The projected density of states (PDOS) over the different atomic species of Fc-Gly-CSA, obtained using different α values is shown in the Figure 2. The PDOS were aligned by the electrostatic potential vacuum level, obtained in each case. In order to discuss the changes observed in the electronic structure, we present in Figure 3 chosen KS electronic isosurfaces, starting from the highest occupied molecular orbital (HOMO), which is doubly degenerate (HOMO and H-1), and going down in energy through the 6 energy levels below (H-2, H-3, H-4, H-5, H-6, H-7). The relevant orbitals for the present discussion are then identified by visual similarity inspection and labeled HM, HM1, Hm, HS, HF. The HM, HM1 and HF states are mostly located on the Fc region, whereas the Hm state is mostly located on the Gly-CSA and the HS on the CSA thiol site [17].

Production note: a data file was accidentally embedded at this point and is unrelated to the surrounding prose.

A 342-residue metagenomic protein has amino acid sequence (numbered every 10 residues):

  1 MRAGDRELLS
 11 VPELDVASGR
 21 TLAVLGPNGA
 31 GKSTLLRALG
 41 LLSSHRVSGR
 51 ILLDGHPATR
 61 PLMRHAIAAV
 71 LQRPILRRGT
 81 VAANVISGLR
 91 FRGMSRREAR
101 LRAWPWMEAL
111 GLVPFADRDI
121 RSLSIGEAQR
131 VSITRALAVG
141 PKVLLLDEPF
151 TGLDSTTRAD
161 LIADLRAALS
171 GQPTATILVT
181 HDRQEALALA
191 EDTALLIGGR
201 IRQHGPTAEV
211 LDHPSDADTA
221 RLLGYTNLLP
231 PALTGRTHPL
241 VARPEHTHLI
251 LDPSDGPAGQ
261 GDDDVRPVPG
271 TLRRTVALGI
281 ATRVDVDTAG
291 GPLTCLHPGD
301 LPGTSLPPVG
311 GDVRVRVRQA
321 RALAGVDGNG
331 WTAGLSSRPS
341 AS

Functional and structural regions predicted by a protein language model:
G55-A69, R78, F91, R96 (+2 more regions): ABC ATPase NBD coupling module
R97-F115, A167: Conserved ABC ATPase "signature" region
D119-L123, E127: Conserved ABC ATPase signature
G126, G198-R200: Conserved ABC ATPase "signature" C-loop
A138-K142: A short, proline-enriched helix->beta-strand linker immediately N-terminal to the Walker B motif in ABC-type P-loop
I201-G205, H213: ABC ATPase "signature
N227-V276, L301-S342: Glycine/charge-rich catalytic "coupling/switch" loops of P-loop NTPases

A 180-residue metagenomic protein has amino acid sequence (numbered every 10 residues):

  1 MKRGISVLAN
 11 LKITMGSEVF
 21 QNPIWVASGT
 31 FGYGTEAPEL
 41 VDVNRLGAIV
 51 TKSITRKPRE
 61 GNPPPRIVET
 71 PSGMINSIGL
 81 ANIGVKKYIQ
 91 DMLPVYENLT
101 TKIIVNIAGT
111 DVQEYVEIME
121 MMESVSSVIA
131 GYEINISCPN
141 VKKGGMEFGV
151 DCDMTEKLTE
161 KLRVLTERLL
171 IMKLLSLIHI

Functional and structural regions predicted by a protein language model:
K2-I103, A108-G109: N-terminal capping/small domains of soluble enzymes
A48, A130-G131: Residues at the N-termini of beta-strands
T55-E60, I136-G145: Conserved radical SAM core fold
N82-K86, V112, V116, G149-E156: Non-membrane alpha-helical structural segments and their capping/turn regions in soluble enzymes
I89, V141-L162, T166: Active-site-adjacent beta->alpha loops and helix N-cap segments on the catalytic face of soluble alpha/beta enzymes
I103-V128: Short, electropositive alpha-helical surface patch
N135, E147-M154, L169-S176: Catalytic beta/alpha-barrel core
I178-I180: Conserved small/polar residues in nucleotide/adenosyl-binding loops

images

Figure 2 PDOS of the atoms for the 4 cases investigated here: C (shaded gray), Fe (red line), O (black line), N (blue line) and S (orange line). a) PBE; b) α = 0.25 (PBE0); c) α = 0.5; d) α = 0.75. The states HM, HM1, Hm, HS and HF are according to Figure 3.

images

Figure 3 KS molecular orbitals (light blue spheroids) for the Fc-Gly-CSA using different α values, starting from the highest occupied molecular orbital (HOMO) and going down in energy through the 7 orbitals below (see text). a) PBE; b) α = 0.25 (PBE0); c) α = 0.5; d) α = 0.75. Atom colors: light yellow (S), gray (C), blue (N), orange (Fe), red (O) and white (H).